In Cleveland, Interstate 90 serves as the Innerbelt at the confluence of the northern termini of Interstates 71 and 77. One of the most peculiar and hazardous stretches of Interstate 90 is the section of highway passing through downtown, known locally as Dead Man's Curve. Here, the road takes a nearly 90-degree turn. While there are plenty of large signs and flashing lights alerting motorists to this turn, there have still been a large number of accidents due to inattentive motorists. There are plans to realign the freeway along a shallower curve within the next decade, as part of a larger project to improve the highway system in Cleveland.
I-90 goes from the Ohio state line through Erie, Pennsylvania, and then leaves Pennsylvania for New York.
While not an interstate, a portion of Pennsylvania Route 5 in Erie has recently been named Pennsylvania Route 290. The purpose is to encourage travelers to use this stretch of Erie's 12th Street as a loop, connecting Interstate 79 and 90 to the Bayfront Connector and downtown Erie.
I-90 becomes the New York State Thruway upon entering New York. It follows the Lake Erie coast until Buffalo, where it joins the old Water Level Route until Albany. There, it takes a short detour before joining the New York State Thruway Berkshire Connector.
I-90 metric sign for NY Thruway Exit 35Almost all of the New York portion of the road is a toll road, comprising the east-west portion of the New York State Thruway mainline and part of the Berkshire Connector, operated by the New York State Thruway Authority. It was originally constructed as part of the Thruway project in the middle 1950s and received its current designation as Interstate 90 in 1958. I-90 (operated by NYSDOT) carries Interstate 90 between the two; however, the Berkshire Section directly connects to the mainline (at Thruway interchange 21A) 6.5 miles (10.5 km) west of the point where I-90 joins it (at Thruway interchange B1).
The mileposts and exit numbers on the New York State Thruway mainline originate at the New York City line and increase northward along Interstate 87 and westward along Interstate 90. As a result, mileposts and exit numbers on the I-90 section of the Thruway mainline increase from east to west, contrary to modern practices where numbers increase from the west or south. The NYSDOT-maintained portion in between, known to locals as "Freebie 90," does number its mileage and exits in the traditional west-to-east method. (Ironically, "Freebie 90" is oriented geographically north-south for most of its length, so the exit numbers seem to increase from north to south.) Exit and milepost numbering starts over again when the Berkshire Section of the Thruway begins, with exit and mile numbers preceded by the letter B (Exit B1, Exit B2, Mile B1, Mile B2, and so on).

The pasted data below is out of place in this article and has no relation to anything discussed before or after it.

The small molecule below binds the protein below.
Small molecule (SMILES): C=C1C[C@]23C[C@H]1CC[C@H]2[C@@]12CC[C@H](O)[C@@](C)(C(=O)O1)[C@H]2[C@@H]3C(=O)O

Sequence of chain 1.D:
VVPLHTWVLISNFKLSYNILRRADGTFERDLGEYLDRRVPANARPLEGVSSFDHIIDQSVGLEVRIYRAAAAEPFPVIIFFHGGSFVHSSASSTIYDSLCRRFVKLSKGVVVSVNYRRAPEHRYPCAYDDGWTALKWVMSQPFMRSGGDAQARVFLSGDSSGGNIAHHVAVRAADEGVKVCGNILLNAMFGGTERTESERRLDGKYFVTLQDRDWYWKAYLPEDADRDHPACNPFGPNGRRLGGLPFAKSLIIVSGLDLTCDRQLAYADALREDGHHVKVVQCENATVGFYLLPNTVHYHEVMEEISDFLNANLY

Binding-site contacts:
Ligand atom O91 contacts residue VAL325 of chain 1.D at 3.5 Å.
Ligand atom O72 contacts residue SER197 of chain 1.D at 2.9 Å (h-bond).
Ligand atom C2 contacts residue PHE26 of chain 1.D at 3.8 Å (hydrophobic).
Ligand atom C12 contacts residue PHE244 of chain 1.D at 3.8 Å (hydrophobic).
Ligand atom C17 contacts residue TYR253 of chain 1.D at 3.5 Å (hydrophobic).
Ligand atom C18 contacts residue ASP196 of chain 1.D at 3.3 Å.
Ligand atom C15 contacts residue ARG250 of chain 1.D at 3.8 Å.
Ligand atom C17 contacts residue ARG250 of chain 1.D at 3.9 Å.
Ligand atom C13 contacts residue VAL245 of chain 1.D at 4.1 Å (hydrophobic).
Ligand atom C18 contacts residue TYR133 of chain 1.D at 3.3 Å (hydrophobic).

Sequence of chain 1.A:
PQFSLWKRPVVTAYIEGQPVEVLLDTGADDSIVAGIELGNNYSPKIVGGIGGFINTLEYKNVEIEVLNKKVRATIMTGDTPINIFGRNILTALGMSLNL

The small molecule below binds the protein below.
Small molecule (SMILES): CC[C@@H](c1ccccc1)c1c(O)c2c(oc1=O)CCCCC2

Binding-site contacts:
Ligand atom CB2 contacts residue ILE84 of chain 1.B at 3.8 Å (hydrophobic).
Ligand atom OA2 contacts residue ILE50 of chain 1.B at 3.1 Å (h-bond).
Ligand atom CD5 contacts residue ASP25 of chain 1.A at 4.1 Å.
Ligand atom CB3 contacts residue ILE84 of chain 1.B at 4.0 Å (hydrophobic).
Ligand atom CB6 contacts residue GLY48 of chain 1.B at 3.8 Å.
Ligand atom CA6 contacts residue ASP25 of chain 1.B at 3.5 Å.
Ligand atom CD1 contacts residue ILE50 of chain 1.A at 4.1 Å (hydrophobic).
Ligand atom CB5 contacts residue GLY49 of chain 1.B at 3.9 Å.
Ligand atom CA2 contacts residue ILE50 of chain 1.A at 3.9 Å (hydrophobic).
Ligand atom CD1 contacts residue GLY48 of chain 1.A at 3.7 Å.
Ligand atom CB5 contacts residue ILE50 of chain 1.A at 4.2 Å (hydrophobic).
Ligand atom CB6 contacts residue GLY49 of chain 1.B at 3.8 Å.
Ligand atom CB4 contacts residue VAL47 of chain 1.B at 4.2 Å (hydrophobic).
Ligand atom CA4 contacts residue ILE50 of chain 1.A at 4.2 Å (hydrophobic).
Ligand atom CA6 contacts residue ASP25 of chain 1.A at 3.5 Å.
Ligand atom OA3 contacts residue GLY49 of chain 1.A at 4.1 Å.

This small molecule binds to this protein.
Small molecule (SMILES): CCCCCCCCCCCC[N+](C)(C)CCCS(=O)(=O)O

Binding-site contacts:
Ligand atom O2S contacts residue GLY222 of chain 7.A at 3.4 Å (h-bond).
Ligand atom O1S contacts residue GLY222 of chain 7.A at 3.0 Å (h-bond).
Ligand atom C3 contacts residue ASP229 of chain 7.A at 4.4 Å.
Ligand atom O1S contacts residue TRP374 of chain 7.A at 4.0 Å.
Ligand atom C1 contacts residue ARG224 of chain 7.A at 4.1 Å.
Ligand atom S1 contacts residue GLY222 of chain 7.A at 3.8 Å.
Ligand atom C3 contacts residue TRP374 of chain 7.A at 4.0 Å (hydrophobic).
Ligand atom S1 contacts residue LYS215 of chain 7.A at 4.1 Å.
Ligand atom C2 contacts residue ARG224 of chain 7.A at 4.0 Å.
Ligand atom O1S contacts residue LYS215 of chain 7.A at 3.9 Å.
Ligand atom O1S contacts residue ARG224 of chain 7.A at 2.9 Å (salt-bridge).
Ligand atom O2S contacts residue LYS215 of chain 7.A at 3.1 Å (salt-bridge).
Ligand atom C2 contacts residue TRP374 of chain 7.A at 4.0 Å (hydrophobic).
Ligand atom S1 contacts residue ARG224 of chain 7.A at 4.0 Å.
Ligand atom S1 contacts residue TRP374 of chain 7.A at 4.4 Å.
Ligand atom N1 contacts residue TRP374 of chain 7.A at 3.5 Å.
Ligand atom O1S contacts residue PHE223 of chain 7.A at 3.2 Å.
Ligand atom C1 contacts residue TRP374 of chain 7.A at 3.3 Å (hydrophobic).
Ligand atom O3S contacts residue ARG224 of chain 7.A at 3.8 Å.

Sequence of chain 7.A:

There once were two metric-only signs on the westbound New York State Thruway around Syracuse, which is about 100 miles (161 km) from Canada. The NYS Thruway Authority decided to test metric signage, which may have briefly included an 88 km/h speed limit sign, on the Thruway. There was also a sign displaying the distance to the Interstate 81 interchange in kilometers in Dewitt. These signs are now displayed in just miles.
I-90 is the only Interstate having a complete set of nine spur routes (190, 290, 390...890, 990) within one state, which is in New York. (Interstate 80 has a complete set in different states.) In addition, I-990, a short spur route near Buffalo, New York not directly connected to I-90, is the highest number given to an Interstate.
I-790 in Utica used to have a completely direct connection with the I-90 at Thruway interchange 31. Various road redesign projects over the years have eventually led to this direct connection being partially severed. Traffic exiting the Thruway must use two different surface streets to reach I-790. However, it is still possible to travel from I-790 directly onto the Thruway. I-790 has some other oddities: no exit numbers, no reassurance markers, and it runs concurrent with New York State Route 5 for its entire length.
The New York section of I-90 west of the Berkshire section of the New York Thruway is defined as Interstate Route 504 in New York Highway Law °ž 340-a.
I-90 in Massachusetts runs along the pre-Interstate era Massachusetts Turnpike which opened on May 15, 1957 from West Stockbridge at the New York state border to Massachusetts Route 128.
The "Boston Extension" opened in September of 1964 from the original terminus at Route 128 to the Allston/Brighton Tolls
The full Boston Extension opened on February 18, 1965 continuing from the Allston/Brighton Tolls to I-93 in Downtown Boston. The new extension added 12 miles to the MassPike's original 123.
I-90 was extended again as part of the Big Dig from its terminus at I-93 to Boston's Logan International Airport and a terminus of Route 1A in January 2003 via tunnels under the Fort Point Channel and the Ted Williams Tunnel under Boston Harbor. This extended I-90 by an additional 1.3 miles (2.1 km), shifting the eastern terminus to Route 1A.
Turnpike Doubles are permitted to travel between exit 11 and through the New York state border.